Lazy Saturday Reads: Primary Voting Moves WestPosted: March 19, 2016 Filed under: Barack Obama, morning reads, U.S. Politics | Tags: 2016 presidential primaries, AR-15, Bernie Sanders, Bobby Jindal, Daniel Barden, Donald Trump, gun laws, Hillary Clinton, Jackie Barden, Kansas, Louisiana, Mark Barden, Newtown massacre, paintings by Arizona artists, Sam Brownback, Sandy Hook Elementary School, Tea Party policies 42 Comments
On Tuesday, Democratic voters in the West will be voting in the Arizona primary and the Idaho and Utah caucuses. In each of these states, only registered Democrats can vote. The biggest delegate prize is in Arizona, where 85 delegates will be up for grabs. Republicans will also vote in the Arizona and Utah caucuses. For Republicans, Arizona is winner take all and Utah is proportional. All Democratic primaries are proportional.
I was hoping we were finally done with TV debates and town halls, but CNN has announced it will hold a town hall on Monday night that includes the five remaining candidate from both parties. CNN press release:
CNN announced today that Anderson Cooper and Wolf Blitzer will host a three-hour primetime event with both Republican and Democratic presidential hopefuls on Monday March 21 from 8 to 11 pmET. The event will take place just before the ‘Western Tuesday’ primary contests in Arizona, Utah and Idaho (D).
Donald Trump, Texas Senator Ted Cruz, Ohio Governor John Kasich and Former Secretary of State Hillary Clinton will each be individually interviewed in the CNN Election Center in Washington, D.C. while Vermont Senator Bernie Sanders will be interviewed from the campaign trail.
The event will air from 8-11 pm ET on CNN, CNN International and CNN en Espanol, and will be live-streamed online and across mobile devices via CNNgo.
The Sanders campaign believes that Western states will provide good opportunities for him to pick up delegates, but there won’t be masses of Independents voting for him this time. He’ll have to appeal to Democrats. As of today, FiveThirtyEight estimates that Clinton has a 51.1 percent chance of winning Arizona and Sanders has a 22.7 percent chance. RealClearPolitics has Clinton leading 48.5 to 21.5. There hasn’t been much polling of the state though. Donald Trump is strongly favored on the GOP side.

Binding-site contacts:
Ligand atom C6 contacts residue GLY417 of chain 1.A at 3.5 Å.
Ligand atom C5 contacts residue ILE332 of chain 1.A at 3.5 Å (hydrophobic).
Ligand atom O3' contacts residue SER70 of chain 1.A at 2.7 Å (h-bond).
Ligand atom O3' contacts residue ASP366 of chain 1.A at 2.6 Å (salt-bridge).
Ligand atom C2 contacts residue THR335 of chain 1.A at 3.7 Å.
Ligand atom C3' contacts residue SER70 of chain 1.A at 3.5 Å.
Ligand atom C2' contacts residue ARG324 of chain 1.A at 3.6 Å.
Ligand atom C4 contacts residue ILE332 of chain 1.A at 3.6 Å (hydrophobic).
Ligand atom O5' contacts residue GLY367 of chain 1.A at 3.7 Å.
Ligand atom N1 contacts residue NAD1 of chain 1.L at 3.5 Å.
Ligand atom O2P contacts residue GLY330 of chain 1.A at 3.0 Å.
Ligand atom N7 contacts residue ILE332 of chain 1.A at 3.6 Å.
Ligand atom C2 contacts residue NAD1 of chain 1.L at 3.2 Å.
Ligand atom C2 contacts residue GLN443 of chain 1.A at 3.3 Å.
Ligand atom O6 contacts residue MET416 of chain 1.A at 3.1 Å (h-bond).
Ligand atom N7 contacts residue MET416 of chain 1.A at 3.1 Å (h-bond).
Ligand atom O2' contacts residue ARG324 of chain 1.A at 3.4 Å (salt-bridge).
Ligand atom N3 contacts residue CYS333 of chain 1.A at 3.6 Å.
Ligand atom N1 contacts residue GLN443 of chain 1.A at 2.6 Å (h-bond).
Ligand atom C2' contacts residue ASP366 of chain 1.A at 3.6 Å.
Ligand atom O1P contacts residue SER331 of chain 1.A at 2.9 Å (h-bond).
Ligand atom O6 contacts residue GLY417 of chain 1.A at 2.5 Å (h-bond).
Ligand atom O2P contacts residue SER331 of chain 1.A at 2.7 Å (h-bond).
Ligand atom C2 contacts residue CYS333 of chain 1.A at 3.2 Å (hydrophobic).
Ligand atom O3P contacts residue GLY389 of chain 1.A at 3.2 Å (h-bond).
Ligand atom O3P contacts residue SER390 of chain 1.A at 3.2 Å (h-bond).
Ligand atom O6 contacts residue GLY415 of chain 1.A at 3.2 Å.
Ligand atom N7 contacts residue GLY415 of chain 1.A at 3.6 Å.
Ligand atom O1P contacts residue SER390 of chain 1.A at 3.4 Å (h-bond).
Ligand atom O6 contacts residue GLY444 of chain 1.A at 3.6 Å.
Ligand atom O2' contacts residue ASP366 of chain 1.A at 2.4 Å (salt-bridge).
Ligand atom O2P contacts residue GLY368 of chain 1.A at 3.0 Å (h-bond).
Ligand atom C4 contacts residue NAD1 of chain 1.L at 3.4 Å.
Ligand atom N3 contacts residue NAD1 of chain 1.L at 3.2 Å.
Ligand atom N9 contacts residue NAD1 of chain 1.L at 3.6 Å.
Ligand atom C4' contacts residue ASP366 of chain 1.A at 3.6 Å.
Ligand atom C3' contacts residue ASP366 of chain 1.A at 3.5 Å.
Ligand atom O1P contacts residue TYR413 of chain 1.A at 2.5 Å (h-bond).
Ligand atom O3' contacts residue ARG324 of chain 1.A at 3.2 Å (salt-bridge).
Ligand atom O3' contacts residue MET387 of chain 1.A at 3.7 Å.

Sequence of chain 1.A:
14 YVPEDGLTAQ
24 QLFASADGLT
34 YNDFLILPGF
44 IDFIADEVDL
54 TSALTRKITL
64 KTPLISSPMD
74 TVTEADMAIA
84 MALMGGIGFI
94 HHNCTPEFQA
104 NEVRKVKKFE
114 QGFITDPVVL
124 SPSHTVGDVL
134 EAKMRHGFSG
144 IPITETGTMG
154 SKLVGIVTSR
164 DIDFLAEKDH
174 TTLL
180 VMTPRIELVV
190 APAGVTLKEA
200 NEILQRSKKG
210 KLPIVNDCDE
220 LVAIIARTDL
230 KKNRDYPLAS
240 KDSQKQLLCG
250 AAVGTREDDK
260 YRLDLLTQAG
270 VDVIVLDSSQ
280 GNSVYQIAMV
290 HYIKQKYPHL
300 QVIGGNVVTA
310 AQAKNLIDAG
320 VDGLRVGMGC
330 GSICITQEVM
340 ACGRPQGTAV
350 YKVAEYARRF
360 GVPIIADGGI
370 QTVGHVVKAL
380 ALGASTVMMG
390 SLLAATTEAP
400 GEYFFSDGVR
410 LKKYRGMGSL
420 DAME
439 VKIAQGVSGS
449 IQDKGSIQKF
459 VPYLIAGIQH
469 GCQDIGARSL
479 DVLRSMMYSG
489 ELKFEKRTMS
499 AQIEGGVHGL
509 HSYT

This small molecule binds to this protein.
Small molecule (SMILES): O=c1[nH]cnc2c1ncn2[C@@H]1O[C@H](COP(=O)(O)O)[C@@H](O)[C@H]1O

As Dakinikat wrote yesterday, the Sanders campaign is still claiming the Hillary can only win in red states in the Deep South. Never mind that she won Iowa, Nevada, Massachusetts, Florida, Ohio, Illinois, and Ohio. He is also still peddling the fantasy that he is the candidate who is better equipped to defeat Trump in the general election, even though he has so far won far fewer popular votes than either Clinton or Trump. He bases this claim on his big rallies, his supposed ability (not demonstrated so far) to increase voter turnout and the media-generated meme of an “enthusiasm gap.”
At FiveThirtyEight, Harry Enten explains why primary results can’t be used to project general election turnout: Primary Turnout Means Nothing For The General Election.
Republican turnout is up and Democratic turnout is down in the 2016 primary contests so far. That has some Republicans giddy for the fall…And some commentators are saying that Democrats should be nervous.